HPV- Are You At Risk?
As common as the common Cold
What is HPV?
Human Papillomavirus (HPV) is a virus that is spread by skin to skin contact with someone who is infected. HPV is normally spread through sexual activities such as anal sex, oral sex, and vaginal sex. It is as common as the common cold because around 80% of people will get HPV at some point in their lives. Some people will show symptoms while other may not.
Symptoms are usually bumps or warts found around the mouth penis, anus, cervix, scrotum, groin, thigh, or the vagina. Sometimes these symptoms will arise for a small period of time and go away on their own. If they do not go away than it may indicate a more serious problem like cancer. If symptoms do not go away than go see a doctor for for treatment.
How to prevent HPV
The GARDASIL vaccine protects against 4 types of HPV including cancerous ones for both males and females. It is given in 3 doses over a period of 6 months and will decrease your chances of being infected with HPV. Other ways of protecting yourself from HPV is by using a condom and having safe sex.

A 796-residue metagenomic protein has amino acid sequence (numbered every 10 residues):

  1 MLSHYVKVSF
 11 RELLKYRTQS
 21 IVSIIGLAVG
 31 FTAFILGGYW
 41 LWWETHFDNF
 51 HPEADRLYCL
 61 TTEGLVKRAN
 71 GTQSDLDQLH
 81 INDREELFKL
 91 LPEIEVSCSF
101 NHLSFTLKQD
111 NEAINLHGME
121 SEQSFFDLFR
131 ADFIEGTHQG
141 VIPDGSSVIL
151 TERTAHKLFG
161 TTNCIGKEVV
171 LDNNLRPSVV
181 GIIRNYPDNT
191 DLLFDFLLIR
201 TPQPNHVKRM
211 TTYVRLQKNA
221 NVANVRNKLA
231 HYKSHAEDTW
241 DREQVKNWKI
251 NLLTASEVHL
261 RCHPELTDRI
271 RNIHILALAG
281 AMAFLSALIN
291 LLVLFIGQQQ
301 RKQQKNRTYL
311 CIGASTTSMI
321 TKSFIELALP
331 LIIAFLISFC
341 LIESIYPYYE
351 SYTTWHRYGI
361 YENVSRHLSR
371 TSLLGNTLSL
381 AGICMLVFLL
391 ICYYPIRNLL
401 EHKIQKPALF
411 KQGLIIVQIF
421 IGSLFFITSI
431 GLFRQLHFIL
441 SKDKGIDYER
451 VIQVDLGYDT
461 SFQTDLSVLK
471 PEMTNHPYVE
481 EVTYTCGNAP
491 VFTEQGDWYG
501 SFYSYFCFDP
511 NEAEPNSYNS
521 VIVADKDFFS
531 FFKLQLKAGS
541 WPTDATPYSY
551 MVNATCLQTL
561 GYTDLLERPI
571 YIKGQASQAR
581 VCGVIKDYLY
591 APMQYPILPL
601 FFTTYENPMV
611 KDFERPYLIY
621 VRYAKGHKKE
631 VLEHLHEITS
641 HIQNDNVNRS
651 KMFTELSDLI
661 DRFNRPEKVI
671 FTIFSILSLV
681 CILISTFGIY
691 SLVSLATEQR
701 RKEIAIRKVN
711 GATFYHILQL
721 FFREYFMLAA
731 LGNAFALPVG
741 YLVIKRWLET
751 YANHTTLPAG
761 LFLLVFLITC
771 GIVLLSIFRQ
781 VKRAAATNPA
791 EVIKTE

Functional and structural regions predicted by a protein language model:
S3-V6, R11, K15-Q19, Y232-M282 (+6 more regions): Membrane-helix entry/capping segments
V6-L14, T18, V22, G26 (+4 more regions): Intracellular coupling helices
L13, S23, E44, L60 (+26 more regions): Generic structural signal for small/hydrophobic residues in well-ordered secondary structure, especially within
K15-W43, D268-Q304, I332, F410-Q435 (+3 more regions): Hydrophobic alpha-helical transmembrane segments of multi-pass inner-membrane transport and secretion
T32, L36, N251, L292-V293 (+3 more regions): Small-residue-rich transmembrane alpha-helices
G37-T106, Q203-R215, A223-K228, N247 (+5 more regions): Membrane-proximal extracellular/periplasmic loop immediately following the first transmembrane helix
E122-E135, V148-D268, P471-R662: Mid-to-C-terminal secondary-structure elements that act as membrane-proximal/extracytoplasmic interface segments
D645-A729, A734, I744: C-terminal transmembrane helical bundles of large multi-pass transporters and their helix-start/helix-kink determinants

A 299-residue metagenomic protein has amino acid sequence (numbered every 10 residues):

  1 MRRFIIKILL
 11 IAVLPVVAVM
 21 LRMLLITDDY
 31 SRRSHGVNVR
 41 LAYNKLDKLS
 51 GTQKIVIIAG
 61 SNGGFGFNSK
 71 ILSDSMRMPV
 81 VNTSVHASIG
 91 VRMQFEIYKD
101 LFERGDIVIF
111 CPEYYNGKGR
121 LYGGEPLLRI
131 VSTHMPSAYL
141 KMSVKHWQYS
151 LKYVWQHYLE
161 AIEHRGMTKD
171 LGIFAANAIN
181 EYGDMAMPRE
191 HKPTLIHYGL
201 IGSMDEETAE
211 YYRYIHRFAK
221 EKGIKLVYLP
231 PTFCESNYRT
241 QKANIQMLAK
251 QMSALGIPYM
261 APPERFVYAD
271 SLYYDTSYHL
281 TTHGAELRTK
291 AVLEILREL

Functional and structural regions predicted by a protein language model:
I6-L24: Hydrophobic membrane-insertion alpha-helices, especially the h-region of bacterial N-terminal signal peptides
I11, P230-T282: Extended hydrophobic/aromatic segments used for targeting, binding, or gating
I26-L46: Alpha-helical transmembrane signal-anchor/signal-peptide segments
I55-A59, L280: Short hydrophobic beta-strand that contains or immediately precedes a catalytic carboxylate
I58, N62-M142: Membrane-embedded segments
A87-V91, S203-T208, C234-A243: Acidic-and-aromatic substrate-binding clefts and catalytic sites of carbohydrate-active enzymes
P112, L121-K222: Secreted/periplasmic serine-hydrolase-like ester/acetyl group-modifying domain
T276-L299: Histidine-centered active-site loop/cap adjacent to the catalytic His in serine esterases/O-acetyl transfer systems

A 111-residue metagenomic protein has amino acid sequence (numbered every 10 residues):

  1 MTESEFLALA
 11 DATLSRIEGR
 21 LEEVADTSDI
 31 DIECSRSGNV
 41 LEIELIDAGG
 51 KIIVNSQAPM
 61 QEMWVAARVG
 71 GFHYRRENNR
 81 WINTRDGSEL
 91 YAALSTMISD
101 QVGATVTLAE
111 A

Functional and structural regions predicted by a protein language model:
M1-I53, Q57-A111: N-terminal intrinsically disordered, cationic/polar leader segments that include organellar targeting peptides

Who Should Get the GARDASIL Vaccine
Every child who is 11 or 12 years old should get the GARDASIL vaccine doses as well as anyone who has not gotten them when they were younger. Younger women can get the GARDASIL vaccine through age 26 and men through age 21. It is recommended that any men who are sexually active with other men through age 26 should get the vaccine.
People Who Should not get the GARDASIL vaccine
The people who should not get the GARDASIL vaccine are people who are allergic to the ingredients such as yeast.
Possible Negative Side Effects
The side effects include swelling, pain, bruising, itching, and redness at the injection site. Along with headache, fever, nausea, dizziness, vomiting, and fainting. If any of these side effects occur go see a doctor for further directions.
1. WHAT IS HPV? (2014). Retrieved May 7, 2015, from http://www.gardasil.com/hpv-and-your-child/what-is-hpv/
2. What is HPV? (2015, January 22). Retrieved May 7, 2015, from http://www.cdc.gov/hpv/whatishpv.html
3. What is HPV? (2015, January 22). Retrieved May 7, 2015, from http://www.cdc.gov/hpv/whatishpv.html